Togetherness Brings a Lifetime of Rewards
It is widely known that children who spend meaningful family time with their parents do better and behave better in school than children who don’t. The holidays present quintessential moments to share time together as a family, no matter the size or shape of your family structure. We have outlined some meaningful moments you can create with your child that both strengthen family bonds and provide a solid learning platform upon which to build good study habits that bring stronger academic results.
Experience the power of reading together by exploring a good book with your child, one that will enhance your child’s vocabulary and instill a passion for reading. Parents of younger children can pick up a few short stories and read a few each night. For those parents with older students, you can pick a book you both enjoy and schedule time to share and compare thoughts after finishing each chapter. Young minds are eager to learn new things, and books provide an exciting format in which to do so. Making reading an essential part of your family time will strengthen your child’s excitement and thirst for knowledge, while at the same time provide lasting memories. If you’ve gotten out of the habit of reading daily, the holidays are a perfect time to start back into the routine.
Make Mealtime Meaningful
Family meals provide parents with much more than a break from the day, but a chance to chat with the ones they love the most – their children. Sharing meals, no matter how simple or lavish, gives children an opportunity to share what has been on their minds. Developing a family routine such as a family dinner is a good way to teach polite conversation skills and share meaningful moments. Think of this time as a chance for everyone to be heard without the distraction of cell phones or the television. It takes practice to learn to listen to what someone is saying, and then comment or ask a question about the topic. The dinner ritual will begin to teach the critical social skills that are needed throughout life.
Casual dinner conversations also allow children to discuss thoughts and feelings in a comfortable setting that might not otherwise come up in the hustle and bustle of day-to-day activities. To help foster the tradition of sharing, begin meal times by inviting everyone to share one achievement and one obstacle during the meal. When children have a consistent and safe place to share experiences, they will begin to open up more candidly in casual conversations. This will strengthen communication with your child and give him or her a greater sense of belonging while giving you a chance to help your child course-correct challenges and recognize achievements.
Opening the Lines of Communication
Establishing an open communication rule between you and your child is a great way to lay a foundation of trust, which will keep you up-to-speed on the latest and greatest highlights and hurdles of school. Make it a point to share with your children something meaningful or thought-provoking each day, no matter how trivial it may seem. Consider sharing stories of communication problems with your boss, or share how much you enjoyed your neighbor helping you shovel the driveway, or a current news topic. Children are very in tune with the behavior of parents, and your ability to share will inspire them to come to you with things they might not generally feel welcome to discuss. Pretty soon, you will be having lively discussions about school, current events, schoolwork or even friends. These discussions will give you more insight into your child. Everything from what he or she is learning in school to what he or she thinks about a local news event to who his or her closest friends are and why will be revealed, giving you the chance to understand your child’s thinking. There is nothing better than really getting to know your child. Open communication establishes a level of intimacy with your child that becomes a valuable lifelong tool to keep you connected and in tune with your child’s feelings and thoughts as well as how their ideas about life are forming.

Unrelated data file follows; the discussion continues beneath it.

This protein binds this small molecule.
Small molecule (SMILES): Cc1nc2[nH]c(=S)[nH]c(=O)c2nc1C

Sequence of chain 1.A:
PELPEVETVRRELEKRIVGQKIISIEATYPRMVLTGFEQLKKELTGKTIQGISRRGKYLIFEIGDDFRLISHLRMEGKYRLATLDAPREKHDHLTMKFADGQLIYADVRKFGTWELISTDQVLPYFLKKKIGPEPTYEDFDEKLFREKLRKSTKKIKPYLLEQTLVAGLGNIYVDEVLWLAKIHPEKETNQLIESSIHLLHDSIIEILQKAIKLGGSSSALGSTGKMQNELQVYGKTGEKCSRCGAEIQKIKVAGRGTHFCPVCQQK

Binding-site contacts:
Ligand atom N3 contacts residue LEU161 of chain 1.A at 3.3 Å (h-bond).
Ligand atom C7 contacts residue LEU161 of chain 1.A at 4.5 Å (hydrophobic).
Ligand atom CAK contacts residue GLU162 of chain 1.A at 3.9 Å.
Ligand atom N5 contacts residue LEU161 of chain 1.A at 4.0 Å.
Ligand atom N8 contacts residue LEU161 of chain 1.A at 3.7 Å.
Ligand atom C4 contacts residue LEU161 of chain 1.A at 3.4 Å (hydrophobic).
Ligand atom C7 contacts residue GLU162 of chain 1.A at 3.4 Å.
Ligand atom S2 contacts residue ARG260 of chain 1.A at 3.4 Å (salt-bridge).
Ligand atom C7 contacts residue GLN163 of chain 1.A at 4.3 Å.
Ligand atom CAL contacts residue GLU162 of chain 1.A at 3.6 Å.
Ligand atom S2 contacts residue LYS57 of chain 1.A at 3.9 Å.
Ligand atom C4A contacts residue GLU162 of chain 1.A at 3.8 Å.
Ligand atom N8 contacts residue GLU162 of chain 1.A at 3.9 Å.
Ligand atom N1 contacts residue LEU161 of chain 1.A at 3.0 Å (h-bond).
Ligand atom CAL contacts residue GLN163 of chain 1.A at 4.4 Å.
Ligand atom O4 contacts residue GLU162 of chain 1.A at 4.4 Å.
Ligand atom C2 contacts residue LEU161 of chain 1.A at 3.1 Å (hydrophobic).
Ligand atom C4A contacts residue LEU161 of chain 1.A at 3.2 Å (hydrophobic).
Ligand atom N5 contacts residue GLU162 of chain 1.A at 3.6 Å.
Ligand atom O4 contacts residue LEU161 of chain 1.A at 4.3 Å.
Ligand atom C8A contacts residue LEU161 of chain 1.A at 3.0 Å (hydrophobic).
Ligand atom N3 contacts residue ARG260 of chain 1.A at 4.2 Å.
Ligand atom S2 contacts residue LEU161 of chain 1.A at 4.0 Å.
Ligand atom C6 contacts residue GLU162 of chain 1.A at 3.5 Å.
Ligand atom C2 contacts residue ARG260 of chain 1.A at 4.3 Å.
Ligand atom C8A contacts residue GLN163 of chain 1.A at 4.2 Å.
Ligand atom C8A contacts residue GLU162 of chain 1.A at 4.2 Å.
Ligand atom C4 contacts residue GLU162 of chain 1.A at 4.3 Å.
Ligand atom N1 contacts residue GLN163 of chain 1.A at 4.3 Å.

Setting aside daily dedicated playtimes with your child is just as important as the time you spend studying together. Even half-hour a day can give everyone a chance to unwind from the “to-do’s” of the day. Playtime can be anything from jump-rope, tag, hide-and-seek, playing catch, kite flying or a rousing dance party to your child’s favorite songs. The important thing is that your child feels you are focused on him or her even when it’s not about schoolwork or chores. In addition to having and getting exercise, playtime teaches children cooperation, rules, physical skills and sportsmanlike conduct as well as how to find pleasure in play.
A little break never hurt anyone, even parents, and the old-fashioned form of playing together is healthy. We’re not saying no to electronics; we know some of the interactive video games can get your heart beating, but playtime can be a chance to pass on traditions or share a little history about how you used to play as a child. Do you remember the games your parents shared with you that they played as a child? Classic games like kickball and baseball bring out the child in everyone. Just make sure to schedule these breaks in between routine study commitments so that your child’s other obligations don’t fall out of focus.
Children need their parents’ love and attention to succeed. There is no better way to ensure your child’s success than to become a part of the process yourself. Becoming involved and actively participating in your child’s life in and out of the classroom will prove to be an investment you won’t forget and one you will value for years to come. The holidays are a perfect time to recommit and begin new traditions for sharing time together with your child.